Wade Kelsey is the father of a three-year-old boy. He got in contact with Parenta to share his concerns about internet safety and how he plans to keep his child safe:

When I was in middle school, most of my peers were crazed about so called “useful sites”. We had a list of domains that was constantly updated during lunch breaks. Sites there were sorted by categories “free music”,gory videos” etc.

Every day after classes, we browsed the internet in order to find something obscene and brag about it to others. It was kind of a tradition to gather around and add something new to the list. If someone found a video or a photo that was deemed ‘worse’ than what the others had found, he earned respect in the eyes of his schoolmates.

Of course, we also visited gaming portals and other fun and harmless sites, but that is not my point.

My point is that I never thought about how wrong it was that my parents didn’t control my online activities. If they did I would probably be labeled “a loser”, but as a parent myself now I realise it would be the right thing to do.

Recently, my three-year-old son started to learn how to use a tablet. He can already play games on it, and I understand that soon he will browse the internet by himself.

And it makes me terrified, when I imagine him seeing all the obscure content I’ve seen in my teens. This led me to learn more about internet safety and how to protect my child from all that inappropriate content.


The average time kids and teens spend on the internet using their mobile devices has increased almost twice over the past three years - from 1.88 hours per day to 3.26. More to that, 26% of them are deleting browser history to hide it from their parents.

12% have encountered inappropriate content accidentally through pop-up ads, email newsletters, etc.

Mums and dads cannot be fully aware of what content their children are seeing and for what purposes.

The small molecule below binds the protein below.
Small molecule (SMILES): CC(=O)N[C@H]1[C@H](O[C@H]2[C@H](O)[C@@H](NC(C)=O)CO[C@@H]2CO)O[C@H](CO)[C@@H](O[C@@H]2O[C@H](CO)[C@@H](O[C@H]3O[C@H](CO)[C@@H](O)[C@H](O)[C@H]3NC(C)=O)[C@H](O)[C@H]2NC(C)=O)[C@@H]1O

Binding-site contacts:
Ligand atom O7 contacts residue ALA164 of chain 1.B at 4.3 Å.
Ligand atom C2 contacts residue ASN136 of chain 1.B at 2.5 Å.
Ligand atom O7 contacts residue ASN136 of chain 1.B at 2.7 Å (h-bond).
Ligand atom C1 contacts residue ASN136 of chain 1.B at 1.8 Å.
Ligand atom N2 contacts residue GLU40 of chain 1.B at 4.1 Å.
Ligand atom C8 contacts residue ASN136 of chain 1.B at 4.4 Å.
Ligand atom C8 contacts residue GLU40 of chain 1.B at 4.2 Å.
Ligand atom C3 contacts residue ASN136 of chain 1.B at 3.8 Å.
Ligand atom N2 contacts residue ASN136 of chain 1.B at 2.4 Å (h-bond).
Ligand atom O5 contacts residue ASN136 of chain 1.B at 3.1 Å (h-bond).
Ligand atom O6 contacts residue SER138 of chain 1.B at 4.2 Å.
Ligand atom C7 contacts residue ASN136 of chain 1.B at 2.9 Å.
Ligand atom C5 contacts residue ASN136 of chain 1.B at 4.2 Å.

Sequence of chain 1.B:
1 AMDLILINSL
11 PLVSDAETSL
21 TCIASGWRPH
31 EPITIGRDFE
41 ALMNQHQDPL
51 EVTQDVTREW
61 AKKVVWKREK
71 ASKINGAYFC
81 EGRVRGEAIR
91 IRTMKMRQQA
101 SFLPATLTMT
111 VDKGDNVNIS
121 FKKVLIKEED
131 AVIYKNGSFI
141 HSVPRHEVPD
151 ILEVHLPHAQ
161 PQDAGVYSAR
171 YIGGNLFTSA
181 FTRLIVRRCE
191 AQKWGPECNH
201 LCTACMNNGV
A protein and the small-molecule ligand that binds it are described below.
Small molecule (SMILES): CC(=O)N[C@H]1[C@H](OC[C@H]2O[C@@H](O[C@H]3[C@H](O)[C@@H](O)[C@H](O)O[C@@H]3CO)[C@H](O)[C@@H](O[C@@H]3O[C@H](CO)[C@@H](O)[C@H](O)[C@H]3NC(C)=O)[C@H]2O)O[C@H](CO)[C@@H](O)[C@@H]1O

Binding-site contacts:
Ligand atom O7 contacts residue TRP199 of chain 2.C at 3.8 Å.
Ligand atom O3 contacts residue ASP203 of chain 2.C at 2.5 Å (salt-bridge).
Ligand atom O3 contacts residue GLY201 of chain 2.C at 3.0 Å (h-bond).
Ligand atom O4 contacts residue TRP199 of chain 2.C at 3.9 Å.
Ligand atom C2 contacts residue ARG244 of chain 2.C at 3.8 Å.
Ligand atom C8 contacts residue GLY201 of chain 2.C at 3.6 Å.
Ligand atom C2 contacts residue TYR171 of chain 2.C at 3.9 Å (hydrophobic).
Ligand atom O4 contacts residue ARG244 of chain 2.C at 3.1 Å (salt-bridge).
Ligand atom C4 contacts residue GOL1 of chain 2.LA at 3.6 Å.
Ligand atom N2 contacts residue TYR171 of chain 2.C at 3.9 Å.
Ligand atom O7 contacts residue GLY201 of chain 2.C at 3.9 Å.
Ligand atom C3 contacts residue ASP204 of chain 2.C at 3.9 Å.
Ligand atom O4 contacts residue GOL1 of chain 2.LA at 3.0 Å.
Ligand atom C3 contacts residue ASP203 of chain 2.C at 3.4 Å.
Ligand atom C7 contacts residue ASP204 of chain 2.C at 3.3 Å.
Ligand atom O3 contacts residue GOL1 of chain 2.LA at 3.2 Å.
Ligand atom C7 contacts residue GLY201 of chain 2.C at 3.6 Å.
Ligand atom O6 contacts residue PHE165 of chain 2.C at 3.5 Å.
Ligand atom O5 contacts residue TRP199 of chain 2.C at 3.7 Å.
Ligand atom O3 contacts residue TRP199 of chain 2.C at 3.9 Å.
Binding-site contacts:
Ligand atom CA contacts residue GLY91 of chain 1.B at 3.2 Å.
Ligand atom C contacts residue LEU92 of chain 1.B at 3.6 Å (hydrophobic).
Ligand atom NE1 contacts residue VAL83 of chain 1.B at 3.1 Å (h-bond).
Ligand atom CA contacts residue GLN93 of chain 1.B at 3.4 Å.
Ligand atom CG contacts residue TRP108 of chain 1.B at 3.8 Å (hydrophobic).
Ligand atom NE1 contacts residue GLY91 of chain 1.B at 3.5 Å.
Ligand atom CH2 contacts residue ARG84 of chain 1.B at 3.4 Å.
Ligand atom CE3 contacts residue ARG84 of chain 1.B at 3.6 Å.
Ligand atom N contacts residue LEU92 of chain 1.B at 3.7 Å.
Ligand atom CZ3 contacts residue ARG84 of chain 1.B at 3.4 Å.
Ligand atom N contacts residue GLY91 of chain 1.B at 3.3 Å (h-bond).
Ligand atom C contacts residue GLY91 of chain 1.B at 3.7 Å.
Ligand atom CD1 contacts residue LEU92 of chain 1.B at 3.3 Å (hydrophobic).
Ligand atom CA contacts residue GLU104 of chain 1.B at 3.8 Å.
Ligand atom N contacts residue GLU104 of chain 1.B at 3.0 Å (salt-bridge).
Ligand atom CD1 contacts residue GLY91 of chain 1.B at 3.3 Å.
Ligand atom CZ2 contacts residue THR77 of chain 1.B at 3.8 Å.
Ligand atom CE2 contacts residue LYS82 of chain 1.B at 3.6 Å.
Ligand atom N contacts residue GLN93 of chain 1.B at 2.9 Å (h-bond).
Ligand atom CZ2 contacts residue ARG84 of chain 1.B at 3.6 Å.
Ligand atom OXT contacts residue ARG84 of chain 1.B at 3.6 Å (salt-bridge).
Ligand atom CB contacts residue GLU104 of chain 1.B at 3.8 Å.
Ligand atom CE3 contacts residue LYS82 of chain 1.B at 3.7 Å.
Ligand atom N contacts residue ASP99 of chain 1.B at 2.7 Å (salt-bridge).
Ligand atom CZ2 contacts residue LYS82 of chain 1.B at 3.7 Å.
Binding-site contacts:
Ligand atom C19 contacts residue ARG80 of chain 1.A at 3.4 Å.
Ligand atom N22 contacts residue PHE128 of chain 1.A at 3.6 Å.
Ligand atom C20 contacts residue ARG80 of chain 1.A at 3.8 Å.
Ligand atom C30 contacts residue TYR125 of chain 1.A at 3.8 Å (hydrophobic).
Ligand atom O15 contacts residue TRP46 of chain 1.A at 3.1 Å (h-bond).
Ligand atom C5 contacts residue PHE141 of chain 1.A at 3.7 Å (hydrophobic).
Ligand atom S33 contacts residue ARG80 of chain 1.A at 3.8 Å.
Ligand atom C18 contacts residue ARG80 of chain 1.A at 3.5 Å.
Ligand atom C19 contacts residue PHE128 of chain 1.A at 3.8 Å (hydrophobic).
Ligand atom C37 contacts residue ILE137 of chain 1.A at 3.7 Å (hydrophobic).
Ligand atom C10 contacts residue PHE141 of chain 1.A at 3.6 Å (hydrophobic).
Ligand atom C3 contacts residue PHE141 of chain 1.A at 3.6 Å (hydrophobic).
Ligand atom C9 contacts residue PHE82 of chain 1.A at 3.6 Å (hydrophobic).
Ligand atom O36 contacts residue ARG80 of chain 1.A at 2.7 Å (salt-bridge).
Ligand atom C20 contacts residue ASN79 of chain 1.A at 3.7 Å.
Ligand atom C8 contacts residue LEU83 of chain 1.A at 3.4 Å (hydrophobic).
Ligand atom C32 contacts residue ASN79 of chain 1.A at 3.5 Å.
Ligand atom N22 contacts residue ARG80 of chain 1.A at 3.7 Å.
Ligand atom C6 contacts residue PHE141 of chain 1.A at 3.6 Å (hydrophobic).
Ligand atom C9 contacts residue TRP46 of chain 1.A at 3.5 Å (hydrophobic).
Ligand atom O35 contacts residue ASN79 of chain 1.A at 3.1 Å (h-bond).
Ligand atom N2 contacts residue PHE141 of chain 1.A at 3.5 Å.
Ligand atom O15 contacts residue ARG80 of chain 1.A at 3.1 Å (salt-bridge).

35% of kids have reported being cyberbullied. And this is not just about squabbling on the web. Cyberbullying is something that should be taken seriously, as it can cause serious mental trauma and even lead to people committing suicide (Hannah Smith, Izzy Dix cases).

Internet safety is not only about protecting kids from inappropriate sites and cyberbullies. Apart from psychological damage, neglecting it may lead to serious real-life consequences.

8% of kids have met or talked to the strangers they encounter on the web offline.

Unfortunately, a lot of parents are not aware about those numbers.

What should we do?

Firstly, adults should inform their children about dangers they may find on the internet. It is the most effective way to protect them.

Still, not all kids are eager to uncover their online activities to their parents. In this case, prohibiting any access to the internet won’t help, and will only make things worse.

Luckily, there are numerous parental control software on the market. And any parent can easily find the one that suits them best. I already started using one, it’s called pumpic.com

However, it does not always solve the problem, as 80% of parents do not even turn this software on after the purchase. And those who do, most do not take the time to find out how to use it correctly.


Internet safety for our children is not an issue that can be solved on its own. The Government can’t take on the responsibility of protecting children alone, even though they try hard to do so by enforcing laws and penalties for not obeying them, as well as well as creating different educational programs around the subject.

It is up to parents to do most of the work. Even if our kids won’t understand some of our actions or limitations today, we still have to do our best to protect them for the sake of their future.

Statistics and additional information sources:






Wade Kelsey


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